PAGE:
The Kernel system used to access hard drives is changing, PATA drives are by now often accessed with the SATA system (as it can now do both). Which to use is a decision depending on your kernel version and some other factors - I've seen someone where it changed every couple of boots. With UUIDs, the system will bootup just fine if this happens, with device names the system might not correctly boot anymore, as it looks for /dev/hdXY when it should be /dev/sdXY or the other way around.

Labels would of course also be a solution.

shane2peru
September 29th, 2007, 08:43 PM
ok, I can see a use for them, however there are still a lot of cons that are out there. Let's say for instance, you mess up your system, happens to all of us sometime or another, and more so for newbies that are learning (been there done that) but ahh, we were told to back up, so we did the tar method most recommended on the web. We can't get into our system, so we wipe the disk and re-install, then over the install, we restore our nicely tared backup, and there are conflicting UUID's so the system still doesn't boot. Well so much for a backup by tar (I just recently did this). This is a serious problem to any new user of Ubuntu. Perhaps it is a backup problem, maybe a restore problem, or even a UUID problem, but it is a problem no matter where you point your finger. I think more people try and restore their system than try to do odd installs on a USB drive, or have super new equipment that requires this UUID thing. Therefore making us all conform to the UUID idea, is not a good step in my opinion. Yes, it may be a good step in the future, but for now, it is more of a problem than a solution.

Shane

Polygon
September 29th, 2007, 08:48 PM
only time i had a problem with this was with the edgy to feisty upgrade i think, when the installer didnt convert my /etc/fstab to uuids. I fixed this by just running the command to generate uuids and then editing the /etc/fstab file and then it worked

Wolki
September 29th, 2007, 09:28 PM
We can't get into our system, so we wipe the disk and re-install, then over the install, we restore our nicely tared backup

What's the point of the new install then, when you just end up with the old system again?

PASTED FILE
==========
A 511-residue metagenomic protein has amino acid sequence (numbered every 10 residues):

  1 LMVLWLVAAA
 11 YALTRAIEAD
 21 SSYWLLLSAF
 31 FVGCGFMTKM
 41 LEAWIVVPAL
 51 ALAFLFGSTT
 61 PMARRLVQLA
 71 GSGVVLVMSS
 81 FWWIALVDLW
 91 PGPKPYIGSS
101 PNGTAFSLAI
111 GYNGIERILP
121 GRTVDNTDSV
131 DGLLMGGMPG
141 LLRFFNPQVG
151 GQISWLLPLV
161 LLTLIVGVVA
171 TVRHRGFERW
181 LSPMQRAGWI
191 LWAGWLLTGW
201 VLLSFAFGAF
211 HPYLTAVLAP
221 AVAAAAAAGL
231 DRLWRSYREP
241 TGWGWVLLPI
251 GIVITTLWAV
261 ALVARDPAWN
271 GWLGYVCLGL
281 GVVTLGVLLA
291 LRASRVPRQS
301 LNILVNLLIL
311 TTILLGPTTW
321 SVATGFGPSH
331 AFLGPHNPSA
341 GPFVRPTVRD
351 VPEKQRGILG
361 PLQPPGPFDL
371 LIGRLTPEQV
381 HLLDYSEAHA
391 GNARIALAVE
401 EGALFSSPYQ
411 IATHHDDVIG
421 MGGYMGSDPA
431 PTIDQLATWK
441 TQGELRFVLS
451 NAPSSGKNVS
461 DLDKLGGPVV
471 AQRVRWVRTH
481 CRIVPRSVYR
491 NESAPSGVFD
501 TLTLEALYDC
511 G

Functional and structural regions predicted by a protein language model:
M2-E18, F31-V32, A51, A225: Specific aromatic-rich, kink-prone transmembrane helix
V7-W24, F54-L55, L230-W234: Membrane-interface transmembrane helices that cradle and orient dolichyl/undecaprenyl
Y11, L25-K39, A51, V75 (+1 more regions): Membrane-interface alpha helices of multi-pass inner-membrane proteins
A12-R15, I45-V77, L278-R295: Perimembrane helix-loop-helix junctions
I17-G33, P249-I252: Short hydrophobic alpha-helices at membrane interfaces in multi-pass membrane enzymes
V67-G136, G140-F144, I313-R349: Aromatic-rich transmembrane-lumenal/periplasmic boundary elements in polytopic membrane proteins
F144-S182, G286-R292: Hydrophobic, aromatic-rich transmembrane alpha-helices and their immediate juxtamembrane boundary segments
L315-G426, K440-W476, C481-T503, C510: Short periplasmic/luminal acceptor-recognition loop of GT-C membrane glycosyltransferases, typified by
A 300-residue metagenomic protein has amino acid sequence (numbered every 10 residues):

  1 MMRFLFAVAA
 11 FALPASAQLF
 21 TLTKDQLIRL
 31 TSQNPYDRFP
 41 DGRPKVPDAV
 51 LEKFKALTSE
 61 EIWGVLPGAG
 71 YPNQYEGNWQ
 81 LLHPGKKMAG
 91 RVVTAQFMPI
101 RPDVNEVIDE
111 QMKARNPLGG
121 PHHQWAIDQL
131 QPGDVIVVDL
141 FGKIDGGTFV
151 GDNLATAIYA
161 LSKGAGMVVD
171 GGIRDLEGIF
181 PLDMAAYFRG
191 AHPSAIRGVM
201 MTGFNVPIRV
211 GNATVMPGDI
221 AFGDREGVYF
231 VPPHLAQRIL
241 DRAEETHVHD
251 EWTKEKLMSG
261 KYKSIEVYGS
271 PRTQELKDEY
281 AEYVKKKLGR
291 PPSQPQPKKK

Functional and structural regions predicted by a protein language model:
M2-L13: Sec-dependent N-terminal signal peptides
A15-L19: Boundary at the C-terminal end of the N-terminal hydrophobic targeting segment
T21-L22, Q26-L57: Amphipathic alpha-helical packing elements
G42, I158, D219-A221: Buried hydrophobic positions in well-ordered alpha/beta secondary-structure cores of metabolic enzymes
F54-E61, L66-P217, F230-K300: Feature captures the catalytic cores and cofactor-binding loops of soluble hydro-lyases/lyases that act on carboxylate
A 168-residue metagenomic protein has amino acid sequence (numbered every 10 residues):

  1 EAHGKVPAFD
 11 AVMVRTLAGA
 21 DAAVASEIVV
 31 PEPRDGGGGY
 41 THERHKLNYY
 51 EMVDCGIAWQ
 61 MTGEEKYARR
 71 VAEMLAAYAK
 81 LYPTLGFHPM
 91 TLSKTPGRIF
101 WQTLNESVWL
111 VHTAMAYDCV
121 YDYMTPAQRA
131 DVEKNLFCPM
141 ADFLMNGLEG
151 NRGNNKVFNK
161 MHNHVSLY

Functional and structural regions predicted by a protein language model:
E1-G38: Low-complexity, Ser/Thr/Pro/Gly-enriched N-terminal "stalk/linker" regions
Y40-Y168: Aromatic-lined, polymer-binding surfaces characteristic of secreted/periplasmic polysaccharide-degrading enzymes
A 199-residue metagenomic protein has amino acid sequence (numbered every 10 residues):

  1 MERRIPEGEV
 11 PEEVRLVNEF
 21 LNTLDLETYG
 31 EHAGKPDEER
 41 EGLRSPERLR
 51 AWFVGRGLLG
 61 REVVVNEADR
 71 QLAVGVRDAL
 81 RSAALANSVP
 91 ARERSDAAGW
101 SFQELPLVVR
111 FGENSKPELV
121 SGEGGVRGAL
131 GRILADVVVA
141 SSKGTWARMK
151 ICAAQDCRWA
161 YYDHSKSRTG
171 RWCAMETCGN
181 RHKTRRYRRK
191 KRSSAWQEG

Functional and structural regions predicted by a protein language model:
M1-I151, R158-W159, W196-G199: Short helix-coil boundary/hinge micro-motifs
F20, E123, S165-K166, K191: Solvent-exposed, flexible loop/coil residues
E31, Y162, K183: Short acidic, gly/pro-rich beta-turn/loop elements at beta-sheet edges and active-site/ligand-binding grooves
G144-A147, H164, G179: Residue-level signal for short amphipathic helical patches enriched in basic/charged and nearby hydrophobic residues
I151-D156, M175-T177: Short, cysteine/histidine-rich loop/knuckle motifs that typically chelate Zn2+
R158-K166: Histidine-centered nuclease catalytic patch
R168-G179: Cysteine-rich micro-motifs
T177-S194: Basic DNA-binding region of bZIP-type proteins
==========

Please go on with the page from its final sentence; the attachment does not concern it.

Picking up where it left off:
I think more people try and restore their system than try to do odd installs on a USB drive, or have super new equipment that requires this UUID thing.

Mostly, it's not new hardware, but old hardware that benefits from UUIDs. New hardware is mostly SATA and always /dev/sdXY, whereas the kernel may choose either system for the old PATA hardware.

[edit]


only time i had a problem with this was with the edgy to feisty upgrade i think, when the installer didnt convert my /etc/fstab to uuids. I fixed this by just running the command to generate uuids and then editing the /etc/fstab file and then it worked

I think only the dapper->edgy upgrade converted the device names to UUIDs. Edgy systems were supposed to have UUIDs already, either from the upgrade or from a new installation.

shane2peru
September 29th, 2007, 10:06 PM
What's the point of the new install then, when you just end up with the old system again?
Well, I guess it was because I had tried a restore and that didn't work, so I figured a re-install was in order. Im not exactly sure. At any rate, neither way worked for me and I had to re-install and re-setup everything. Again, this could be from my ignorance even after using Ubuntu and a few other distros for the past 4 years, imagine the problems for a newbie.




Mostly, it's not new hardware, but old hardware that benefits from UUIDs. New hardware is mostly SATA and always /dev/sdXY, whereas the kernel may choose either system for the old PATA hardware.


My bad then, I misunderstood that PATA thing as something NEW. :lolflag: Hey, I'm just an average computer user venturing into Linux.

Shane